So many factors at work.
First, I think teams do have letdowns. Definitely on the preparation side, which in sports played at this level makes a huge difference. Teams "play down" to the competition all the time. Better preparation, better leadership, better whatever could fix this, but there's a reason that there's more to coaching at this level than just recruiting.
Second, I think teams get behind early and fall apart. This happens at all levels of sport (and life, frankly). This is more likely to happen if the team already feels like it isn't getting its due, which is part of the letdown dynamic. To Cincy's point about teams losing when they are favored, it doesn't mean they shouldn't have been favored, it just means they lost. Again, Purdue shouldn't have crushed Ohio State--a 1-loss, Rose Bowl winner--but it did. The ball starts rolling and sometimes it doesn't stop.
This goes to the "they showed up to play" issue. Yes, when the lights go on, they run out of the tunnel, and they line up for the first play, they are jacked and ready to go. But when they are all of the sudden--unexpectedly--down two scores, they remember the feeling of loss from the last game, they don't get a call they really wanted, and they have another turnover, players--and teams--absolutely do fall apart. Not all teams, not all the time, but this is a team dynamic. Good leadership prevents that--so Georgia and Washington fought back into games that looked too far gone (they still lost, but they went down swinging); Miami imploded against Wisconsin. Was 7-5 Wisconsin that much better? A team that lost at home to BYU and was kicked around at home by Minnesota? No.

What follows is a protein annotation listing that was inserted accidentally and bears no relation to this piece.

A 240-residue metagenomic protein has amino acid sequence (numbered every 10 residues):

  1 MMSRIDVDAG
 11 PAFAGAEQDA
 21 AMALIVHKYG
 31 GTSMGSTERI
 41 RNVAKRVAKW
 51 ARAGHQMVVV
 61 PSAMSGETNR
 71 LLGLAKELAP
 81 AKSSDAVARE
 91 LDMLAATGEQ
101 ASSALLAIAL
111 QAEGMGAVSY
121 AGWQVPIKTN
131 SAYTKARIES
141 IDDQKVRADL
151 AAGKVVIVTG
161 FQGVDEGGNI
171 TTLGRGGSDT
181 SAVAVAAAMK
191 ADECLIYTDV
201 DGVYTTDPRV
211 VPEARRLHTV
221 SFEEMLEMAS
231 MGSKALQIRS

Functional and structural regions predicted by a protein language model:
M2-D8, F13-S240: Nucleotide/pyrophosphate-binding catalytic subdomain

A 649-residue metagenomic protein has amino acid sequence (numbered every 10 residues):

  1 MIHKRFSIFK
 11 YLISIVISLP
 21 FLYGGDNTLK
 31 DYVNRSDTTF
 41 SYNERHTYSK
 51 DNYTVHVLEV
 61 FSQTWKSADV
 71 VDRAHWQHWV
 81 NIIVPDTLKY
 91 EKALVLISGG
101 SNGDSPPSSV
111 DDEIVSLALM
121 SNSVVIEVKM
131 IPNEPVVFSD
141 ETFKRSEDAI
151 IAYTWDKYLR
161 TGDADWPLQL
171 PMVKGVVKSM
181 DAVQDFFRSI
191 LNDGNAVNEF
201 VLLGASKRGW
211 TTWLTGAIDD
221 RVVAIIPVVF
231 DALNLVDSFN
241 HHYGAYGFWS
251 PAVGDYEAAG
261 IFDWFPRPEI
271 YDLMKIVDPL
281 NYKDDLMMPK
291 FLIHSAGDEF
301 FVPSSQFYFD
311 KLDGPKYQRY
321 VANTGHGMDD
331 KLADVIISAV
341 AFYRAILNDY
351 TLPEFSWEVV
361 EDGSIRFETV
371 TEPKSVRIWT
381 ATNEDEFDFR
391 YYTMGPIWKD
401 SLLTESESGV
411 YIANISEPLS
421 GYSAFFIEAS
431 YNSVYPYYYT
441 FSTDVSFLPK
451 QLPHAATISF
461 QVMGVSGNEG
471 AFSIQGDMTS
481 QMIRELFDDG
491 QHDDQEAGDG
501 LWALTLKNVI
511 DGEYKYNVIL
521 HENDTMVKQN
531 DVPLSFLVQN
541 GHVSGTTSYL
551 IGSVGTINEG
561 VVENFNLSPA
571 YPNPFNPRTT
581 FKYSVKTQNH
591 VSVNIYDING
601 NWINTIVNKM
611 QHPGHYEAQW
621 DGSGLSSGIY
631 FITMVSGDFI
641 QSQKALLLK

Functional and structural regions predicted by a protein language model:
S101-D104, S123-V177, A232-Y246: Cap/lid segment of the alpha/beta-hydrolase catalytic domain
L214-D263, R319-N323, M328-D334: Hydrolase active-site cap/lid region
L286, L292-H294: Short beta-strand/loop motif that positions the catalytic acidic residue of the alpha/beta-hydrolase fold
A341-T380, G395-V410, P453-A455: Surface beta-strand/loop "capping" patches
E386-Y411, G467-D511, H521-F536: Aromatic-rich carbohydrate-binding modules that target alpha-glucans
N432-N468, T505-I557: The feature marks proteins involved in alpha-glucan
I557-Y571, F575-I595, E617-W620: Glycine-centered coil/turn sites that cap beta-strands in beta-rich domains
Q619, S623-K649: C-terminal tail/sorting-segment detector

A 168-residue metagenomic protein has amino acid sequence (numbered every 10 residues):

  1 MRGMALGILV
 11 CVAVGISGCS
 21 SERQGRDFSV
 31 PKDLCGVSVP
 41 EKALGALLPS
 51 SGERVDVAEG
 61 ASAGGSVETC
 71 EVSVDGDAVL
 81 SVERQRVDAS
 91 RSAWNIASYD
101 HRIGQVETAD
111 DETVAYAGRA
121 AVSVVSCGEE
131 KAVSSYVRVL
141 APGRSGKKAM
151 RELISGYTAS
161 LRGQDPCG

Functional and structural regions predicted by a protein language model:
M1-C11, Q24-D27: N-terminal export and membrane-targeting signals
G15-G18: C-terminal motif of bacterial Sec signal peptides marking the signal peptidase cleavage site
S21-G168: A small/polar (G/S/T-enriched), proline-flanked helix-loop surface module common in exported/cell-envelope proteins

Third, many of these teams were overrated going into that game they lost. The 2006 Big Ten teams appeared to be overrated. If I remember correctly, USC smoked Michigan and Florida smoked Ohio State in the MNC game. Maybe neither deserved the 1 or 2 ranking they had when they played each other. Wisconsin had 1 loss that season and took all it could muster to beat a one-dimensional, good-but-not-great Arkansas team in the Capital One Bowl. Maybe the Big Ten just wasn't that big that year, which inflated both Michigan and OSU's rankings. Maybe the Pac-10 (USC, Oregon State, and UCLA) and the SEC (Florida, LSU, and Auburn) were. Kansas State and UCLA in 1998 are other good examples. They lost those games because they weren't elite teams, despite their rankings.
Fourth, as already noted, these are often among the best teams each of these teams played all season, so it isn't surprising that they are tough outs.
And finally, some teams are better week-to-week in the regular season, others have coaching staffs that are really good at preparing for bowl games. Bret Bielema fielded better teams week-to-week; Barry Alvarez coached them up for bowl games. They aren't the same.